Human-Computer Interaction Makes Interactions More Human
The design of an interface between humans and computers has a direct impact on the efficiency of the interaction between the two parties. HCI emerged in the 1980s with the popularization of personal computing. Computers were no longer being built just for experts, and the goal of HCI was to make all interaction with computers easy and efficient for broad groups of users at different skill levels.
HCI practitioners observe the ways in which people interact with computers and then design technologies to help them use computers more efficiently. The goal is to minimize interaction cost–the amount of physical and mental effort a user must exert when using the technology–and make interactions more human.
As a discipline, HCI is a forerunner of user experience design. The HCI field seeks to improve human-computer interaction by improving the functionality, reliability, usability, and comfort of computer interfaces.
Iterative design is one of the foundational principles of HCI. Once a designer has gained an understanding of his or her target audience, their tasks, and the empirical measurements surrounding an interaction, designers follow several iterative design steps: design the user interface; conduct user testing; analyze the results of testing; repeat. The iterative design process is repeated until a user-friendly interface is created.
The interaction between a machine and a human can be facilitated in multiple ways. Generally, it’s possible to utilize one or more human senses to form the basis of a UI, such as tactile UI (touch), visual UI (sight), and auditory UI (sound). HCI practitioners find the optimal combination that fits the purpose of the product. For example, for a mobile app, this might be a combination of visual UI and auditory UI.
The rise of mobile devices has prompted UX practitioners to focus on making HCI accessible to large groups of users including cognitively or physically impaired users. Another challenge of HCI design is the need to create omnichannel experiences while considering emerging technologies like VR devices. A typical user might have a range of devices that they interact with, and they should be able to switch from device to device and continue the user journey in a comfortable and effective way. This means HCI practitioners now need to think about every digital product in a holistic way and place even more focus on the needs and wants of end-users.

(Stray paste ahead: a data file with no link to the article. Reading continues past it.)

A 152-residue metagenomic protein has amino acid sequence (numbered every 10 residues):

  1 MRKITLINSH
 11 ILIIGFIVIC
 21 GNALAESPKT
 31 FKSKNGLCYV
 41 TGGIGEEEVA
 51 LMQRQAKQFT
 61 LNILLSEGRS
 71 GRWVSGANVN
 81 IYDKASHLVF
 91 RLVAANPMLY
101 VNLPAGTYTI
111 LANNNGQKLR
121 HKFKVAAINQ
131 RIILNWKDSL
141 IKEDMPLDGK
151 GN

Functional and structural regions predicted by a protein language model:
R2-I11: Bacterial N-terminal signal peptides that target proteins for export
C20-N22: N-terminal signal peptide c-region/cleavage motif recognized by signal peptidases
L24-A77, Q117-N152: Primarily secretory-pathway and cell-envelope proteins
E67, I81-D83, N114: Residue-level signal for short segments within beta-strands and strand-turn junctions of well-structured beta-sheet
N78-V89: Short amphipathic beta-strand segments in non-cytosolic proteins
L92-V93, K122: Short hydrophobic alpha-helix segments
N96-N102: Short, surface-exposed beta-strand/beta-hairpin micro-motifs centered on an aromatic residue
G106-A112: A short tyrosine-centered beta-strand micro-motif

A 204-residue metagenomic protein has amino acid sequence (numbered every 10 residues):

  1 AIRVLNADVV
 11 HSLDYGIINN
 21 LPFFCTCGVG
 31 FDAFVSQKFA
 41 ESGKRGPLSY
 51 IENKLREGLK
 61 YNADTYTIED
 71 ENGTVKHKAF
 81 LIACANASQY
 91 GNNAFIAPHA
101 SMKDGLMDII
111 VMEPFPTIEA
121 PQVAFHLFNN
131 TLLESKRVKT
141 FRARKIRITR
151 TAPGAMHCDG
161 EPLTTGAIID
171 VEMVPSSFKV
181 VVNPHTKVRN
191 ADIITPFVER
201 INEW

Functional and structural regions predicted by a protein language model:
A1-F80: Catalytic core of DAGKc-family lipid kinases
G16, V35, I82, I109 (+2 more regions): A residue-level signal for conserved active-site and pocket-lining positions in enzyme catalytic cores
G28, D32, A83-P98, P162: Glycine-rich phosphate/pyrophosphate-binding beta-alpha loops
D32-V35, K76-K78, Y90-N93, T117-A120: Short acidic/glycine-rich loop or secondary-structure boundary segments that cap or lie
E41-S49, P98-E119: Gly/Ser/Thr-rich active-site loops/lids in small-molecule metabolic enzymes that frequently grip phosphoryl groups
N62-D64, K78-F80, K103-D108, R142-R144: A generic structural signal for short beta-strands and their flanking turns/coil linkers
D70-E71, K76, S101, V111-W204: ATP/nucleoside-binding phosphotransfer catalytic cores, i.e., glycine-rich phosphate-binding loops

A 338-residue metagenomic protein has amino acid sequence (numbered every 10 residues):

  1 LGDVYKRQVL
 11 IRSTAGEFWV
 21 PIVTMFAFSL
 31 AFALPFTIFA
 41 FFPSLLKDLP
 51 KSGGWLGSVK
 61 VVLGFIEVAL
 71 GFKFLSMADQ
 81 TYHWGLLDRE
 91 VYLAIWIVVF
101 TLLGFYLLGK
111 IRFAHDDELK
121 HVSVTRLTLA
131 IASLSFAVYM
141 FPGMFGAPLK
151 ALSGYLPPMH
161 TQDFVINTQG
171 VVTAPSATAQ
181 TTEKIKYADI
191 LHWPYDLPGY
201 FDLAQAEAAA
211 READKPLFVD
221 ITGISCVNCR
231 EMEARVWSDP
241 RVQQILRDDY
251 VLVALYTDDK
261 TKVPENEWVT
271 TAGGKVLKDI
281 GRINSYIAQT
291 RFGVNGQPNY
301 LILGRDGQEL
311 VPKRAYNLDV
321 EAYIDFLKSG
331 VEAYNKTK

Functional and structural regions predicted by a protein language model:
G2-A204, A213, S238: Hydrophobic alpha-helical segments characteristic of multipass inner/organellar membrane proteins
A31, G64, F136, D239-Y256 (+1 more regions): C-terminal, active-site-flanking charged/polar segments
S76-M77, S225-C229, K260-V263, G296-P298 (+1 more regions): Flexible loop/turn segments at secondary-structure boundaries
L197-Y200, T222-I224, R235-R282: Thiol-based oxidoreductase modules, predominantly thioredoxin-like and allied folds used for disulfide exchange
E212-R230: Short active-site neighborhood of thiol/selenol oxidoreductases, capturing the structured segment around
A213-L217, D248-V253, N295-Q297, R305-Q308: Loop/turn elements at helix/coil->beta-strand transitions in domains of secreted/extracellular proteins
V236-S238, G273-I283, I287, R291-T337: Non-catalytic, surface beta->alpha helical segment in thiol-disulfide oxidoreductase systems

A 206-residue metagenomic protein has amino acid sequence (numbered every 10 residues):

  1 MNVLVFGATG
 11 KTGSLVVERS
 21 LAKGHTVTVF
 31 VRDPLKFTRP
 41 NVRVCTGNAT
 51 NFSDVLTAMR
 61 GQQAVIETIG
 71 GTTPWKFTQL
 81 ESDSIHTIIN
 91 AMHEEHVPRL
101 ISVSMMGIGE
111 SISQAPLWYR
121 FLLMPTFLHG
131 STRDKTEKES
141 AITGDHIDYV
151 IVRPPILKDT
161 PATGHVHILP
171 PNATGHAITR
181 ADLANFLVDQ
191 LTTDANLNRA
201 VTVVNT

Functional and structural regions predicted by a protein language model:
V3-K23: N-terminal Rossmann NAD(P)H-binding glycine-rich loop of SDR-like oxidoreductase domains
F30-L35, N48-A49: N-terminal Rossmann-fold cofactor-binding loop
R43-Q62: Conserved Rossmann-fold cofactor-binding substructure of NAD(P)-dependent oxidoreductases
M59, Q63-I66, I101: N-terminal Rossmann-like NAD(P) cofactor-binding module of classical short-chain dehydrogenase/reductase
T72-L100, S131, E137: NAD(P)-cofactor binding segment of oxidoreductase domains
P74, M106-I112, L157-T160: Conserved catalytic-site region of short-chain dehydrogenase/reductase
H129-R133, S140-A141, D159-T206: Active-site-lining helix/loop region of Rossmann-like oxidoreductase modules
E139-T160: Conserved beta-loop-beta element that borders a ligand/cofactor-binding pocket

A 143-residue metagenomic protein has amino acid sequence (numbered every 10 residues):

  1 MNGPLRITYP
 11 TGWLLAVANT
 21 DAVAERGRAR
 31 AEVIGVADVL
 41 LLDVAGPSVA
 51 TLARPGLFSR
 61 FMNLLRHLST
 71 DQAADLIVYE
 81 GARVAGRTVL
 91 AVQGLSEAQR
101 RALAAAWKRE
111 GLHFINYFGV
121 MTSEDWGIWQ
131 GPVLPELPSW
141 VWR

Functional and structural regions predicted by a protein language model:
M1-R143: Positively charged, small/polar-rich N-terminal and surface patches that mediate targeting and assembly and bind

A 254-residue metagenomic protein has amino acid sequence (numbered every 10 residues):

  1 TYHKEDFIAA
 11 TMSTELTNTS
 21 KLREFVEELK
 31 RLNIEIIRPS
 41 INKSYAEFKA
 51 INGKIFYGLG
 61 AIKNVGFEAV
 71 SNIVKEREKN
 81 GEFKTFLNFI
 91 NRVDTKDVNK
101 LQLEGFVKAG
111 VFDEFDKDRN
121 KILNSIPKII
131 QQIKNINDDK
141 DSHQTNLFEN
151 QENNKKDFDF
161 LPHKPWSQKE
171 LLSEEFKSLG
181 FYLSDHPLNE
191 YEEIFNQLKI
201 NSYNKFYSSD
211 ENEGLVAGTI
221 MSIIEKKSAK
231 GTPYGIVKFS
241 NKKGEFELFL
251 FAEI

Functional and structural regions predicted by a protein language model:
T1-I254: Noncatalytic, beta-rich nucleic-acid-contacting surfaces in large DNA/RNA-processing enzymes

What Are the Components of HCI and How Are They Related?
There are three main components of human-computer interaction: the user, the interface, and how they work together. How the user interacts with the interface is where behavioral science, computer science, and other fields of study intersect. The relationship between these components is important because computers have nearly infinite uses, and there are countless opportunities for open-ended dialogue between users and computers. By analyzing the relationship between the user and the interface itself, organizations can provide efficient, usable products no matter who the user is.
Why Do We Need HCI?
Human-computer interaction is a fundamental part of the digital world. Every app, software, and product we build interacts with a human, and these interactions must be understood to be thoughtful and effective. At its core, human-computer interaction is necessary because it puts people first by better understanding how they use technology.
Human-computer interaction also makes technology more accessible. No two users are the same, and some may be elderly or cognitively or physically impaired. HCI seeks to understand every user and how they interact with technology to make these interactions better.
Read on for more details and insights into human-computer interaction and to learn more about the latest developments in UX design knowledge.